US Dollar Index Pacing for Biggest Weekly Drop Since 2011


The US dollar weakened on Friday and is pacing for its biggest weekly decline since 2011, as the currency markets continued to oscillate following the Federal Reserve’s midweek policy announcement.

The US dollar index, a trade-weighted average of the greenback against a basket of six trade partners’ currencies, declined 1 percent to 98.29. The index had bottomed out at 97.93 on Friday, putting it on pace for a weekly drop of around 2 percent.

The greenback fell sharply against the euro, which received a boost after the European Union offered Greece temporary relief from a credit crunch. The EUR/USD advanced more than 110 pips to 1.0782.

On Friday the European Commission said it would make €2 billion of unused EU development funds available to Greece, as the cash-strapped Hellenic republic continues to negotiate a long-term plan.

“This will not be used to fill Greece’s coffers, but to support efforts to create growth and social cohesion in Greece,” said European Commission chief Jean-Claude Juncker in a press conference.

Many analysts fear that Greece’s defiant stance on bailout reforms could push the country out of the Eurozone, resulting in an even bigger financial crisis. Greece’s troika of creditors agreed last month to extend their €240 billion bailout program through June in exchange for further reforms. Both sides have been stuck negotiating how those reforms would play out.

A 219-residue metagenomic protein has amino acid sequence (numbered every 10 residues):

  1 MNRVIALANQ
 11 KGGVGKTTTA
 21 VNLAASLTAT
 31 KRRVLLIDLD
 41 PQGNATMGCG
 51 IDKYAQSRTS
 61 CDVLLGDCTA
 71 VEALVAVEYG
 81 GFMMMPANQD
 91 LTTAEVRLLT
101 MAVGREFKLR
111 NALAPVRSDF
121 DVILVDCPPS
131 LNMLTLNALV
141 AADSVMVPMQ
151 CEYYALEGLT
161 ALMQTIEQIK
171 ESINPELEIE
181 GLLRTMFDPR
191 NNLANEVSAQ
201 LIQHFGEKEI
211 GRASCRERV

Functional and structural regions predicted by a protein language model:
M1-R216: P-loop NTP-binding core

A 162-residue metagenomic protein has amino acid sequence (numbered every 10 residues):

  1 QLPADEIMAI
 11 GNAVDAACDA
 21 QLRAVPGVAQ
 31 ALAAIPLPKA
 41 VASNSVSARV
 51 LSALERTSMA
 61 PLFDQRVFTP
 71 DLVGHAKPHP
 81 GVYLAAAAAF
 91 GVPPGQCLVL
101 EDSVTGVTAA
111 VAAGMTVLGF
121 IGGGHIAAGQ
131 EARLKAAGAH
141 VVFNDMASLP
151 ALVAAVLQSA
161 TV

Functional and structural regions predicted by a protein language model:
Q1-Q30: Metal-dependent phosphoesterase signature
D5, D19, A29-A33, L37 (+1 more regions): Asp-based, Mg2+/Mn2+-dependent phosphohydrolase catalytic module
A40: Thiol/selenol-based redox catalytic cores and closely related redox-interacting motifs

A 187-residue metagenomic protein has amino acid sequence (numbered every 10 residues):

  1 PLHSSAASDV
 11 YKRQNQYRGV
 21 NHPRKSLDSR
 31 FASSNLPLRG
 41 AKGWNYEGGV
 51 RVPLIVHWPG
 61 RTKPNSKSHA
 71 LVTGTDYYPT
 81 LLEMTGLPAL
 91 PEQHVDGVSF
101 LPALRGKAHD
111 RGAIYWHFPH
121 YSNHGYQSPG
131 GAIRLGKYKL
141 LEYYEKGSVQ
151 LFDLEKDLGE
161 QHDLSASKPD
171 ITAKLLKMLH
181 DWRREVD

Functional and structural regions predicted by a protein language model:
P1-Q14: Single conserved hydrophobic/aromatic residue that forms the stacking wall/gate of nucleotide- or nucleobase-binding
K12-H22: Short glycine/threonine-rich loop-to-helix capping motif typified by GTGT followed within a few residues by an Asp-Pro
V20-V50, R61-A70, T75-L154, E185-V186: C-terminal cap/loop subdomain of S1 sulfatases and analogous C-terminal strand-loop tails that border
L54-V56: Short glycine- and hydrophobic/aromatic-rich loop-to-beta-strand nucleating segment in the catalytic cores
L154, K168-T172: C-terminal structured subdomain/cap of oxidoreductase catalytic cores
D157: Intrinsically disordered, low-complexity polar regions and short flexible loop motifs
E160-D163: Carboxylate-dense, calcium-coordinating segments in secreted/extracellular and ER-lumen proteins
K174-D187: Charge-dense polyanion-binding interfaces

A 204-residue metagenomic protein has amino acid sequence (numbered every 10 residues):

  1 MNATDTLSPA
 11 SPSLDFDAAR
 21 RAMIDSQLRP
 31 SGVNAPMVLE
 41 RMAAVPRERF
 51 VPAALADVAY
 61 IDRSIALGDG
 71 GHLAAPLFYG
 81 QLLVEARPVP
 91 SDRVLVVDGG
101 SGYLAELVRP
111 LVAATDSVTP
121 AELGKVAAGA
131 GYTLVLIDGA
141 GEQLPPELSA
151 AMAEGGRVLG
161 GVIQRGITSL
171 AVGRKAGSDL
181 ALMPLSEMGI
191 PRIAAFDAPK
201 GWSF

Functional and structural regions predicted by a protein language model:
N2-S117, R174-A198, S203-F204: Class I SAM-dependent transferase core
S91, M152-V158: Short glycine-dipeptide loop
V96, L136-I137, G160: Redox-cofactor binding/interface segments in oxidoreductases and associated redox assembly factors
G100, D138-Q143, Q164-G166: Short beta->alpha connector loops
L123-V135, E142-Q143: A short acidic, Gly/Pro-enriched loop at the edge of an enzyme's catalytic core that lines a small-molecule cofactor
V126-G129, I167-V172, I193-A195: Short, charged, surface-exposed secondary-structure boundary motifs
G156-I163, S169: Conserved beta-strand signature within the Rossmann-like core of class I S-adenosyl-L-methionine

Global crude prices took advantage of a weaker US dollar on Friday. US crude – West Texas Intermediate for April delivery – advanced 4.1 percent to $45.78 a barrel. The US benchmark had risen by as much as 4.5 percent in midday trading. Brent for May delivery rose 1.2 percent to $55.09 a barrel.

Precious metals rallied across the board on Friday. Gold futures climbed more than 1 percent to $1,181.30 an ounce.

The dollar has been trading wildly since Wednesday after the Federal Open Market Committee dropped the word “patient” from its policy statement, but indicated that any future rise in interest rates would be very slow. The central bank also lowered its outlook on economic growth and inflation. Policymakers downgraded their median estimate of interest rates to 0.625 percent by the end of 2015. They had previously forecast 1.125 percent by the end of the year.
The Fed is unlikely to adjust rates before June. According to several analysts, a rate hike likely won’t materialize until September at the earliest.